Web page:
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The CPAC Crackup

What is not yet clear is whether this is a divorce — or merely a trial separation.

As the annual CPAC conference kicks off Wednesday, we’re seeing signs of a growing split between the extremists and the normies.

What is not yet clear is whether this is a divorce — or merely a trial separation. But as we head into 2024, the battle lines are clearly being drawn.

We’re seeing signs of a growing split between the extremists and the normies.

As NBC News reported this week, many of the most prominent figures in the GOP, including Florida Gov. Ron DeSantis, Virginia Gov. Glenn Youngkin, Republican National Committee Chair Ronna McDaniel, former Vice President Mike Pence and other GOP congressional leaders are avoiding the Conservative Political Action Conference taking place in Maryland this year.

For years, CPAC has been known as the “Star Wars bar scene” of the conservative movement. But in the Trump era, the event increasingly felt like a cult gathering. A few years ago, the conference featured a golden statue of Trump, prompting widespread ridicule. And current CPAC leader Matt Schlapp seems to be relying more and more on fringe figures for its featured speakers.

This year, Schlapp has assembled a roster of B-list Trump loyalists, including former White House press secretary Sean Spicer, Donald Trump Jr, his fiancée Kimberly Guilfoyle, and GOP Reps. Lauren Boebert, Matt Gaetz, Marjorie Taylor Greene, Ronny Jackson, Jim Jordan, Scott Perry and Elise Stefanik. Election denier and failed gubernatorial candidate Kari Lake and My Pillow Guy Mike Lindell will also get (arguably) coveted speaking slots.

Another featured speaker: recently defeated Brazilian president Jair Bolsonaro, who will be filling the slot apparently reserved for authoritarian strong figures like Hungary’s Viktor Orban, who spoke at a CPAC event last year, and fascist-adjacent wannabes like France’s Marion Le Pen, who spoke to the group in 2018.

Of course, Donald Trump himself will headline the event.

Trump, however, was not invited to this week’s Club for Growth Retreat. The rival meeting will be attended by DeSantis, Pence, Sen. Tim Scott, R-S.C., New Hampshire Gov. Chris Sununu, and Sen. Rick Scott, R-Fla.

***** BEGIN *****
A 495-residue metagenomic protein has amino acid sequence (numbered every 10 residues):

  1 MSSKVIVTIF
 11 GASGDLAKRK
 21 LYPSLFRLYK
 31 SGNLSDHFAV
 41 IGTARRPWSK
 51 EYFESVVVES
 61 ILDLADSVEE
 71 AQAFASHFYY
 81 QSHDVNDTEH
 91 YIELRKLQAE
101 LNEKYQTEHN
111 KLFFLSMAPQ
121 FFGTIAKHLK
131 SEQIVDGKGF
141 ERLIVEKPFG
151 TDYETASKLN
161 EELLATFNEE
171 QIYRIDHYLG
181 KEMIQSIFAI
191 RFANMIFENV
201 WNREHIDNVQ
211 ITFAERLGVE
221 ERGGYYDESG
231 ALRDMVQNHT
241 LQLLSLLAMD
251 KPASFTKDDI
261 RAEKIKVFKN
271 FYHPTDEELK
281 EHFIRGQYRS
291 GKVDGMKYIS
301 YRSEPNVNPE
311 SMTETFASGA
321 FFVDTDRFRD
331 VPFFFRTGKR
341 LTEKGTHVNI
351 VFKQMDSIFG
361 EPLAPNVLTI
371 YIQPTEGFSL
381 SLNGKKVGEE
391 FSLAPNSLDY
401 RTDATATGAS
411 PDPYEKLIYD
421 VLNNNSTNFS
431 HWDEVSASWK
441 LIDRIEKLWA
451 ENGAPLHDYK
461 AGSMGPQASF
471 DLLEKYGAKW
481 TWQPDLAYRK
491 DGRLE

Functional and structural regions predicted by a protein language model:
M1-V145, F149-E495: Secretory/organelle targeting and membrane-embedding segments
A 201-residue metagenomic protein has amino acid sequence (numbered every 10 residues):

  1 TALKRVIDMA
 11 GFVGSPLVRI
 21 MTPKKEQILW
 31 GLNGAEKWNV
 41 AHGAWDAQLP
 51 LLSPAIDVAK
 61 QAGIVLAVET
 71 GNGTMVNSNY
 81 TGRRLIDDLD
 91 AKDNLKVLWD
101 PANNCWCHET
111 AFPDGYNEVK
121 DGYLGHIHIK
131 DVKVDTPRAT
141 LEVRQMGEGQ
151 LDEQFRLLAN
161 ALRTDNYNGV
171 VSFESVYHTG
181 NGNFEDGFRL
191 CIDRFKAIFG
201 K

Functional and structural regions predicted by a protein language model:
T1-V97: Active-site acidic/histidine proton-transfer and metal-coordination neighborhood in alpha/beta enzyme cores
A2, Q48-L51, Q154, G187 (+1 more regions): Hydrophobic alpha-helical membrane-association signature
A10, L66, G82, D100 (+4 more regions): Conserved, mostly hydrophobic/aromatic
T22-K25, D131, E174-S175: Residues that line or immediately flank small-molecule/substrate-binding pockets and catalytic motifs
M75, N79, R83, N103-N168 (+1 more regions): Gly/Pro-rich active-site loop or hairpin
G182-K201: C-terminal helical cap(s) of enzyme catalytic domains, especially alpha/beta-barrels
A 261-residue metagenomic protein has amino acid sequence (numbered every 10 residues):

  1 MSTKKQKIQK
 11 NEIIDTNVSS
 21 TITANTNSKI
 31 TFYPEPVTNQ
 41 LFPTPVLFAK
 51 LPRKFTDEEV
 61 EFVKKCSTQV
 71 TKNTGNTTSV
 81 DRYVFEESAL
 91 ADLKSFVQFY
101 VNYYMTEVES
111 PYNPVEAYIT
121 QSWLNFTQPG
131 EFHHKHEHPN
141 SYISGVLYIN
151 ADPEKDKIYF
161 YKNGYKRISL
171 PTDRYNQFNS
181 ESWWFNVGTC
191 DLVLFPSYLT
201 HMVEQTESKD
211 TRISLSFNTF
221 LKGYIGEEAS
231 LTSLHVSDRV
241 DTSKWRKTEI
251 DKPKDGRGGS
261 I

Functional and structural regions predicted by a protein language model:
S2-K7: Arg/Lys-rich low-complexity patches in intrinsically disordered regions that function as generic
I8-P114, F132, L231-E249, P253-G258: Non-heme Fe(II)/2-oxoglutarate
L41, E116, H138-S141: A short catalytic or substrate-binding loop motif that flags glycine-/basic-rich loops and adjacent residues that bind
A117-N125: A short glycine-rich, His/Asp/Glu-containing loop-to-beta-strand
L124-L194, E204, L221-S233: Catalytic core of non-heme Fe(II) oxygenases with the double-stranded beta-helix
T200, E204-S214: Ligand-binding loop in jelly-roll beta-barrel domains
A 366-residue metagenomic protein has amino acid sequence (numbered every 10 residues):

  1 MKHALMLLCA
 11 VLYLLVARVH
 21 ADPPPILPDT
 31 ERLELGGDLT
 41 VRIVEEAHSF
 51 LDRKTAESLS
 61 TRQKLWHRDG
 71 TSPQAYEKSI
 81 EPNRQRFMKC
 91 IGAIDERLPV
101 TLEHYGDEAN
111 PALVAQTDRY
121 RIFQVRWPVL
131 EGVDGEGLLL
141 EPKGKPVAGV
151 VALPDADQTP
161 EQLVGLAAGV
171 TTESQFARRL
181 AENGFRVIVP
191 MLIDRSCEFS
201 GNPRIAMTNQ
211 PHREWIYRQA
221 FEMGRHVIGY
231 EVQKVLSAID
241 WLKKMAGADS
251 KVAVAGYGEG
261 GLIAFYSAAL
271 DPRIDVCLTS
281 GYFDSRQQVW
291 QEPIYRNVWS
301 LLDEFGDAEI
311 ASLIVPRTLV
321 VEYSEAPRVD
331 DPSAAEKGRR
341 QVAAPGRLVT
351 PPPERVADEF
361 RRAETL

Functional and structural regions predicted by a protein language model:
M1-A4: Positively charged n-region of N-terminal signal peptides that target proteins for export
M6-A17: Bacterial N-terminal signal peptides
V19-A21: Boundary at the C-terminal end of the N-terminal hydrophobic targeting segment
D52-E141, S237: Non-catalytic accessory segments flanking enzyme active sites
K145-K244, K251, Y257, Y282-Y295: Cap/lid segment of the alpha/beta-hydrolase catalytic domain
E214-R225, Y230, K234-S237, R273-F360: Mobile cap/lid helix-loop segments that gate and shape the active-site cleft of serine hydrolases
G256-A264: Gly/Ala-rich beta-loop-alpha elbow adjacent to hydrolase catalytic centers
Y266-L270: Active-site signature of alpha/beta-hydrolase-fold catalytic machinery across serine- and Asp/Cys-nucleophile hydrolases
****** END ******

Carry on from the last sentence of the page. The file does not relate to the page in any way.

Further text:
Nikki Haley, who has been trying to straddle both worlds, will attend both events. Former Secretary of State Mike Pompeo is scheduled to speak at CPAC, and was reportedly also invited to the Club for Growth gaggle.

The timing of this proxy war could not be worse.

Some Republicans may be avoiding the conference because of Schlapp himself, who is facing allegations of sexual assault. (He denies the allegations.) But The Washington Post reported that Schlapp is also braving external and internal strife, “including the exodus of more than half of its staff since 2021, according to the current and former employees and board members.”

Another ominous sign for the right-wing group: “The Fox Nation streaming service is not returning as a sponsor.”

This boycott of CPAC is likely about more than Schlapp’s morality, however. Trump opponents run the risk of being booed (or worse) by the MAGA-ified crowds who still show up for the festivities.

As one veteran Republican operative told NBC, “Someone said to me, ‘We all wanted an excuse not to go, and Schlapp gave it to us.’”

But the decision by Pence, DeSantis and others to avoid the conference might also reflect another calculation.

But the decision by Pence, DeSantis and others to avoid the conference might also reflect another calculation: For many Republicans, CPAC had become a growing embarrassment, a carnival of cranks, crackpots and crazies. And being associated with conspiracy theorists like Kari Lake and Lindell — not to mention figures who may have played an even more direct role in the Jan. 6 insurrection — is politically reckless.

Election deniers, including Lake, fared poorly in the midterms, and there are ongoing criminal probes of the attempts to overturn the election and the attack on the Capitol.

So, for the time-being (and it may not last long) Republicans who are distancing themselves from Trump are also avoiding the wooliest figures of the MAGAverse.

But be careful about reading too much into the flight from CPAC 2023. Back in 2016, then-candidate Donald Trump skipped the event after an argument over ground rules. The conference official who angered Trump? Matt Schlapp.

“We made very clear with him, you’re allowed to give a speech, but you have to answer questions,” Schlapp explained at the time. “I think that’s fair. And I think here’s the question as the front-runner he still has to follow all these rules and there are certain ways that we deploy and certain decorum we have at CPAC, and everyone has got to follow them because we’re being fair, because this is such a critical moment for conservatives in this nominating contest.”

We know what happened after that. Trump went on to win the nomination and the presidency. And CPAC, like the rest of the GOP, fell back in line.